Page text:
Statistics Durbin Watson Term Paper

Pages: 10 (3011 words)  ·  Bibliography Sources: 5  ·  File: .docx  ·  Level: Master's  ·  Topic: Education - Computers

Statistics -- Watson-Durbin

Analysis of Why Social Networking Played

An Influence in the 2008 Presidential Election

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The 2008 Presidential election forever changed the nature of campaigning, constituent management, fund raising, while also creating an entirely different platform for managing campaigns and getting new demographic segments to participate at a level never seen before. The 2008 U.S. Presidential election was the first to rely heavily on highly interactive, agile and quickly defined social networking strategies in an attempt to get those demographic segments who had voted the least in previous elections to participate. Barak Obama concentrated on the younger demographic segments through a concerted strategy of social networking that included sites on Facebook, MySpace, Twitter, YouTube and a multitude of microsites. John McCain stayed with more traditional strategies including lots of personal visits to states where electoral college votes would decide the election, Ohio being the focus of his and President Obama's attention the majority of the campaign. John McCain's social networking strategies relied more heavily on old school approaches to gaining votes and support, namely through face-time spent in pivotal states, e-mail blasts and the use of static websites. In the dichotomy of how each candidate managed their campaign is a representation of how new marketing practices are colliding with older approaches to selling. The new approaches of using social networking and social media to reach prospects and attain a level of trust with them is challenging the belief that face-time and much personal focus on actual customer interaction takes precedence over any electronic means of communication. The intent of this analysis is to evaluate how at least three dominant factors taken from the May 2008 Cloud computing, politics and adult social networking survey by Pew Research reflect how both presidential candidates varied in their approach to using social networking, and how social networking had a significant effect on President Obama winning the election.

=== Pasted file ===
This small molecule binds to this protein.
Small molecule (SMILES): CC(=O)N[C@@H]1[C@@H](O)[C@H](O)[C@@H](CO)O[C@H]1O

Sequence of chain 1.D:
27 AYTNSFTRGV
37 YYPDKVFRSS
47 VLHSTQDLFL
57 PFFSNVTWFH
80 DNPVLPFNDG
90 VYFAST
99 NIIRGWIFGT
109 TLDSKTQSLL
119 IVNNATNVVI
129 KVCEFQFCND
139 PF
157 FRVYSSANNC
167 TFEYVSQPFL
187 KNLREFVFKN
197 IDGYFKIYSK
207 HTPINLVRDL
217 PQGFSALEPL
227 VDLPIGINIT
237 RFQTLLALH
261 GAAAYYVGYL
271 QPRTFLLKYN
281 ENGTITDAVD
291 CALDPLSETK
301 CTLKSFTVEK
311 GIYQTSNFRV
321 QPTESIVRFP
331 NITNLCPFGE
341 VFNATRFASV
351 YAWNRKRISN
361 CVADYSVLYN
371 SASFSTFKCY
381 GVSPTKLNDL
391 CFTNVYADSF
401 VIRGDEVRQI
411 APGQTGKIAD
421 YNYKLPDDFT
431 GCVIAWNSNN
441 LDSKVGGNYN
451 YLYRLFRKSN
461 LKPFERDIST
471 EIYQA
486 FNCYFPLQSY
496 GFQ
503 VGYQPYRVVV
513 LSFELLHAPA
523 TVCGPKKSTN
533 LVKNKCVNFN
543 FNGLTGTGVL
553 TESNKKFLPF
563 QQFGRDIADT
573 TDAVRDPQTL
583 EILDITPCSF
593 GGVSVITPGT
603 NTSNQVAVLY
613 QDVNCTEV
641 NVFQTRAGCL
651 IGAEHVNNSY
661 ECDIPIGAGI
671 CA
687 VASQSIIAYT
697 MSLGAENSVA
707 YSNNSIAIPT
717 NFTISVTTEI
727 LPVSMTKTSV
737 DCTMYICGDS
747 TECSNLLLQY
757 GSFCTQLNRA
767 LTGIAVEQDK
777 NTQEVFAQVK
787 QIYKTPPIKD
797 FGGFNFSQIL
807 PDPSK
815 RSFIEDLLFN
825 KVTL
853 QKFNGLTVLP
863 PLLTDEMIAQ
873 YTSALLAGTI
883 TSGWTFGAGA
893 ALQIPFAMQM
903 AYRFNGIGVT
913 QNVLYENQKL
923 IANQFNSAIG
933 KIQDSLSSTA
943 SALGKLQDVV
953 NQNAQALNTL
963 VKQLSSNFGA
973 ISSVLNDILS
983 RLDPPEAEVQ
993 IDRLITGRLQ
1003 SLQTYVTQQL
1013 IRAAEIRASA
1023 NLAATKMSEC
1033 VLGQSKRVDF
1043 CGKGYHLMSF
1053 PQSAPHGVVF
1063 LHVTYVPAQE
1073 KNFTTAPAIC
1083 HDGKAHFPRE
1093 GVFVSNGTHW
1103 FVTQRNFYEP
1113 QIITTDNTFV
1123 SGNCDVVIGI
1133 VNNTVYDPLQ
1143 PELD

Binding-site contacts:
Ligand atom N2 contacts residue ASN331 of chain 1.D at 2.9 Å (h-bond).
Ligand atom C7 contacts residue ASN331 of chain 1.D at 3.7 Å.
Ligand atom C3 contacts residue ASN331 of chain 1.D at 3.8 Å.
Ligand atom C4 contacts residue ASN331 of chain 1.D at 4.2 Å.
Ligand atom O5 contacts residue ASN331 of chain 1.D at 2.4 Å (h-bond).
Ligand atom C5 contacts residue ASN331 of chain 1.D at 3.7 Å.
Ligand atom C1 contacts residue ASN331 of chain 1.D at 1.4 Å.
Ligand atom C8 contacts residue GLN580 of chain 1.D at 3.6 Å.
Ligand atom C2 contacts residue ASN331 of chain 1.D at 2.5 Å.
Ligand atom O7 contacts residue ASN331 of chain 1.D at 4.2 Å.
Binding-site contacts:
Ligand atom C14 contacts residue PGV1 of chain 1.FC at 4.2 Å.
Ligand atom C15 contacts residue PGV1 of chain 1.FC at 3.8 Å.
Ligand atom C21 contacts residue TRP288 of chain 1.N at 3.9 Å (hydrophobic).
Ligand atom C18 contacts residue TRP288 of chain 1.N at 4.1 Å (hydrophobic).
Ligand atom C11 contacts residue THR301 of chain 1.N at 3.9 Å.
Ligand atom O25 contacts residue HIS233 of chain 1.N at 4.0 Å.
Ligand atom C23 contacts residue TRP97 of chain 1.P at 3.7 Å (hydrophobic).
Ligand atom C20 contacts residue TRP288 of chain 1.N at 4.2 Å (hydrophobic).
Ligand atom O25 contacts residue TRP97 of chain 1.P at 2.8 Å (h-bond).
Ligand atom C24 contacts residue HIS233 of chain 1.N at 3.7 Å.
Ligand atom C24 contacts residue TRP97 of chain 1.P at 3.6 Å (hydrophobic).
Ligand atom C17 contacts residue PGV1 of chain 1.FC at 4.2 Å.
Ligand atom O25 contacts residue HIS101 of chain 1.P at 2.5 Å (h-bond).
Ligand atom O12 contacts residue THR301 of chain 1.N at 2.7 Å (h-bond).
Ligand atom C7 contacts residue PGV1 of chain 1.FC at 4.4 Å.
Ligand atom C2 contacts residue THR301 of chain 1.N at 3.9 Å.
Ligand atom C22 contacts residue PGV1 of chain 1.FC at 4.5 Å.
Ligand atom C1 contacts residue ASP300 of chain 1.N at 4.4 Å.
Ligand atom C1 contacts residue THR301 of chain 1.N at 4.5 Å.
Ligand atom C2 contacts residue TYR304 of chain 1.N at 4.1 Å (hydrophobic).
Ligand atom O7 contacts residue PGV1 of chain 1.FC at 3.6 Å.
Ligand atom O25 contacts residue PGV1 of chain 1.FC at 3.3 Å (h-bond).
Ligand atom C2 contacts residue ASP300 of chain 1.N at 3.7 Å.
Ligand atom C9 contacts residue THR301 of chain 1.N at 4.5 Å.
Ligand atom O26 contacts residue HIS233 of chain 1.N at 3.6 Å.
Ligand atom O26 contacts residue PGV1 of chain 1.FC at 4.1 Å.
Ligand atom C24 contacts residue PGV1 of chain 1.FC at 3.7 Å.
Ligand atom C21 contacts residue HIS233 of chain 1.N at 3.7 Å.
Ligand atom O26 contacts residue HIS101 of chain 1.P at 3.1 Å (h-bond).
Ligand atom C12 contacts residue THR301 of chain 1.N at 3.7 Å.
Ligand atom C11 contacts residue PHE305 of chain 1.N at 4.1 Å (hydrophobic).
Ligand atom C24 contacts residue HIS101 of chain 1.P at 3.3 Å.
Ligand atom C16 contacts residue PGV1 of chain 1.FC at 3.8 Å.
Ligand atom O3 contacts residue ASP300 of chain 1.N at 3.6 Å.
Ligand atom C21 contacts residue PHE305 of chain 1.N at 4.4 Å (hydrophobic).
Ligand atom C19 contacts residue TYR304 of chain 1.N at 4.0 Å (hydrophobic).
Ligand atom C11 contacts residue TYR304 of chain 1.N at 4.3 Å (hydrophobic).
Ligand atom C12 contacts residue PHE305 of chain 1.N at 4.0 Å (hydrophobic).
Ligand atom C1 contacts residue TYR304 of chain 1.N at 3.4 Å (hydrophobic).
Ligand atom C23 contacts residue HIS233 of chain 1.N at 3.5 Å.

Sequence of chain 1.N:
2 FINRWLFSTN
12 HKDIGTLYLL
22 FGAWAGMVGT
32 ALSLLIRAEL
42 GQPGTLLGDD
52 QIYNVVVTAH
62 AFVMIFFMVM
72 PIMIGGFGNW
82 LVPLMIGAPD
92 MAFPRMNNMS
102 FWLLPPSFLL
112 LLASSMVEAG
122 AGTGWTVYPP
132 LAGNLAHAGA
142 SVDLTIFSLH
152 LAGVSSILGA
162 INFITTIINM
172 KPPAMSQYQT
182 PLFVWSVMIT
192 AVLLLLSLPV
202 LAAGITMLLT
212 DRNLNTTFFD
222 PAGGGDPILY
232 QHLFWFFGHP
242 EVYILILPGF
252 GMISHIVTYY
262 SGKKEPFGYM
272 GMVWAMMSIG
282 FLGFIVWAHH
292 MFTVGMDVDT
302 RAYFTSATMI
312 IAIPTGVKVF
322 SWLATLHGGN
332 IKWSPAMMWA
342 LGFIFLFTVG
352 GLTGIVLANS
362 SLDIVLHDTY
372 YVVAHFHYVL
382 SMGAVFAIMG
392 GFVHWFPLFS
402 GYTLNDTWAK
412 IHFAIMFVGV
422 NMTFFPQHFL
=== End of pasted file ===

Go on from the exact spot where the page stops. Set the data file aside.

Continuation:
II. Literature Review

Term Paper on Statistics Durbin Watson Assignment

During the height of the presidential campaign, both candidates continued to spend very heavily on all forms of media, often balancing expensive television time with a continual stream of updates and challenges to each other. Both had websites from the initial phases of the campaign, as did the majority of presidential candidates, all of which embraced the basics of social media rapidly, as this was shown in previous research to be correlated with the ability to reach multiple demographic segments quickly (Williams, Gulati, 2008).

Where the candidates differed however was in their approach for managing the more advanced aspects of social networking including Facebook and Twitter. One study specifically addresses the success rate of candidates using Facebook, MySpace and Twitter to better connect with voters, and is titled Social Networks in Political Campaigns: Facebook and Congressional Elections 2006, 2008 (Williams, Gulati, 2008). This study validates that websites are at a minimum required to be successful in managing campaigns, and that in the majority of cases (76%) those that win initial seats in the Senate or are successful in their re-election bids rely heavily on websites as a means to connect with voters and their constituents. There is a dividing line however between just using static and often push-based messaging that websites enable vs. using more interactive forms of communication. The rapid adoption of social networks has been driven by the design objectives of Web 2.0 (O'Reilly, 2006) as is shown in Figure 1: Design Objectives of Web 2.0 Technologies. The essence of these design objectives is to create applications that are much more focused on giving the user the opportunity interact how and through what means they choose to. Web 2.0 is the foundation of Facebook, Twitter and many other social networking sites that are all predicated on a very high level of interaction or as the mode says, the creation of an architecture of participation.

Figure 1: Design Objectives of Web 2.0 Technologies


The basis of this statistical analysis concentrates on whether the use of social networks that have Web 2.0 technologies as their catalyst had a statistically significant impact on one presidential candidate winning the election over another. The data set from the Pew Research Center from May, 2008, Cloud computing, politics and adult social networking, is used for the analysis.

III. Data and Method